Hildebrand stuck with Cleveland in 1932. Perhaps one of the most exciting games of the year came on July 13 at Shibe Park. The Tribe was victorious over Philadelphia in ten innings, 7-5. But it was the crafty pitching of Hildebrand that saved the day. Twice, A’s slugger Jimmie Foxx came to the plate with the bases loaded. In the first inning, Hildebrand walked three to load the bases before bearing down and striking out Foxx and retiring Eric McNair on a force out. In the bottom of the ninth, with the score tied at five, Foxx again stepped into the batter’s box and the bases were juiced. Hildebrand again struck him out, preserving the tie. Hildebrand pitched all 10 innings for the win, striking out five and walking five.
A couple of weeks later, Hildebrand played a part in Cleveland baseball history. The Tribe played its first game at Cleveland Stadium on July 31, 1932. This time the Philadelphia Athletics got the better of the deal, winning the inaugural game at the lakefront stadium, 1-0. Hildebrand hurled a scoreless inning in relief of Indians’ starting pitcher Mel Harder.
Hildebrand made 15 starts in 1932, going 8-6 with a 3.69 ERA. But he lacked control, which was his Achilles’ heel. He walked 62 batters while striking out 49.
Hildy got out to a quick start the following season, winning his first six contests (6-0, 1.69 ERA). Included in this streak was a one-hitter he threw against the St. Louis Browns on April 26. Art Scharein’s single in the top of the third inning was the Browns’ only safety. Hildebrand struck out five and walked two in a game that had a sprinter-like quickness to it, finishing in 1:22.
On June 8, Cleveland manager Roger Peckinpaugh was replaced by Walter Johnson. Peckinpaugh had managed the Indians to a 26-25 record and they were currently in fifth place in the AL standings. Johnson had managed in Washington and had some success. He finished in second place twice and third place once and had a win-loss record of 350-264 in four seasons. Peckinpaugh, a former shortstop and teammate of Johnson’s in Washington, was viewed as a players’ manager. Johnson was not of the same mindset.
The first All-Star Game was played on July 6, 1933, at Comiskey Park. Hildebrand was selected with teammates Wes Ferrell and Earl Averill to represent Cleveland on the American League team. Neither Hildy nor Ferrell saw any action. Averill was used as a pinch-hitter in the sixth inning. He knocked in a run as the AL prevailed, 4-2.
On July 12, Hildebrand got the start against the Athletics at Shibe Park. He lasted 2/3 of an inning, giving up three hits and two earned runs. Hildebrand claimed that his arm was sore and he needed to rest before making another start. But Johnson was having none of it, and started Hildy anyway. Johnson denied that he forced Hildebrand to start that day, but the war of words between the two was just beginning.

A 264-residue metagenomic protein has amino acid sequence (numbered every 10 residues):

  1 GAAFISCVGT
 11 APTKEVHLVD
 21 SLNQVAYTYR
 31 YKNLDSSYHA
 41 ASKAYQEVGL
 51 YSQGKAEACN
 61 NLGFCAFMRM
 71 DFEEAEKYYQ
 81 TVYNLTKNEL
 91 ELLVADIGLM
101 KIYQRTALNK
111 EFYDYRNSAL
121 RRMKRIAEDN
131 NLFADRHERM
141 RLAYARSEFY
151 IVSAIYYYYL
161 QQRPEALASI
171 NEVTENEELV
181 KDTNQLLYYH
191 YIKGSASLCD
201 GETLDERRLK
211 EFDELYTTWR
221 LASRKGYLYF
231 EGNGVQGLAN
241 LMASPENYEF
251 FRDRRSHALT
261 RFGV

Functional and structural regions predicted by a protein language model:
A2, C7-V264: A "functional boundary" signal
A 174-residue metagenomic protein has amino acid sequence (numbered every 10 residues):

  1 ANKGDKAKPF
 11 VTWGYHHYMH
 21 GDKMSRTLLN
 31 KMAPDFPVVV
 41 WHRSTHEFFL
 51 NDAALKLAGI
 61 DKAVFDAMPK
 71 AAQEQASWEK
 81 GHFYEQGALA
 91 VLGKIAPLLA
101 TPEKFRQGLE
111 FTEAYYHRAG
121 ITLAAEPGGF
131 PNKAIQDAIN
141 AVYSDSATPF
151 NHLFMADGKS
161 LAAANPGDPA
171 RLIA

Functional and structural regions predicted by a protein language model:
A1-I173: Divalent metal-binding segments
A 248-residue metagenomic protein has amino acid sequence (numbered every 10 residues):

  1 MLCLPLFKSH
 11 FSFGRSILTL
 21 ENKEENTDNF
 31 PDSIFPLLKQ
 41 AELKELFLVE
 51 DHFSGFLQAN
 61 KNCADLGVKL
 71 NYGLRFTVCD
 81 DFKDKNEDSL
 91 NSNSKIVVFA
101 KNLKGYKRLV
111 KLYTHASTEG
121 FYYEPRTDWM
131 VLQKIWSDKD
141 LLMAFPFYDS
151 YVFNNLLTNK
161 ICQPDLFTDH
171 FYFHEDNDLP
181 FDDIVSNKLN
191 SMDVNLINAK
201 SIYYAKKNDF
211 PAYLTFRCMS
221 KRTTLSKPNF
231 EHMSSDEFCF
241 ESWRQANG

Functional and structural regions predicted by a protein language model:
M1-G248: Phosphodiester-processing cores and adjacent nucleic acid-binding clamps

On July 31 at Sportsman’s Park, Indians’ pitcher Belve Bean walked the bases loaded in the seventh inning. At the time, Cleveland was leading, 8-4. Johnson summoned Hildebrand, who promptly gave up three walks, one hit and four runs in 1/3 of an inning. When Johnson came out with the hook for Hildebrand, words were exchanged between the two. Johnson ordered Hildebrand to leave the clubhouse and suspended him.. The Browns scored eight runs in the frame to take the lead, 12-8, and eventually won the game.
“I don’t want to pitch for Walter Johnson any more, but if I have to I’ll take it and like it,” said Hildebrand. “But I’m not quitting baseball. I’ll be pitching when Johnson is back digging ditches! I’ll finish out the season, but next year if Johnson is here, I don’t want to be. I’ll ask to be traded to some other club.”4
Hildebrand returned to Cleveland to meet with Evans. Hildebrand was hoping to be traded to get away from Johnson. If he was looking for an intervention from Evans, he was mistaken. Evans informed Hildy that the matter was between Johnson and himself. The front office would be staying clear of their discontent. Evans also let Hildy know that he was staying put, and he would not be released nor traded.
Hildebrand went to Indianapolis to serve out his suspension, returning to pitch on August 6 at Detroit. He apologized to Johnson and the matter was put to rest. “He didn’t seem to care whether I was ruining my arm or not,” said Hildebrand. “I don’t think that’s the way to run a team. Johnson is a nagger and there are plenty of other boys complaining on the quiet.” 5
Hildebrand finished the year with a 16-11 record and a 3.76 ERA. The1933 season was the only one in Hildebrand’s time in Cleveland that his strikeouts outnumbered his walks. And that was by a small margin, 90-88. He led the AL in shutouts with six.
Cleveland finished in third place in 1934 and 1935, and fifth in 1936. Johnson was let go in August of the 1935 season when the team went off the rails. He suspended Willie Kamm and released Glenn Myatt because they were, in Johnson’s opinion, a negative influence to the rest of the team. “Johnson Fails to Win Team’s Respect,” shouted a headline in the Cleveland Plain Dealer on May 24. “Deeply Rooted Antipathy Can’t Be Cured by Firing Few Players,” was the sub-headline.
For Hildebrand, he went 30-28 with a 4.45 ERA from 1934-1936. He was mostly used as a third or fourth starter behind Harder, Johnny Allen, Monte Pearson or Willis Hudlin. Hildy was used out of the bullpen as well, as he accounted for 10 saves during this period.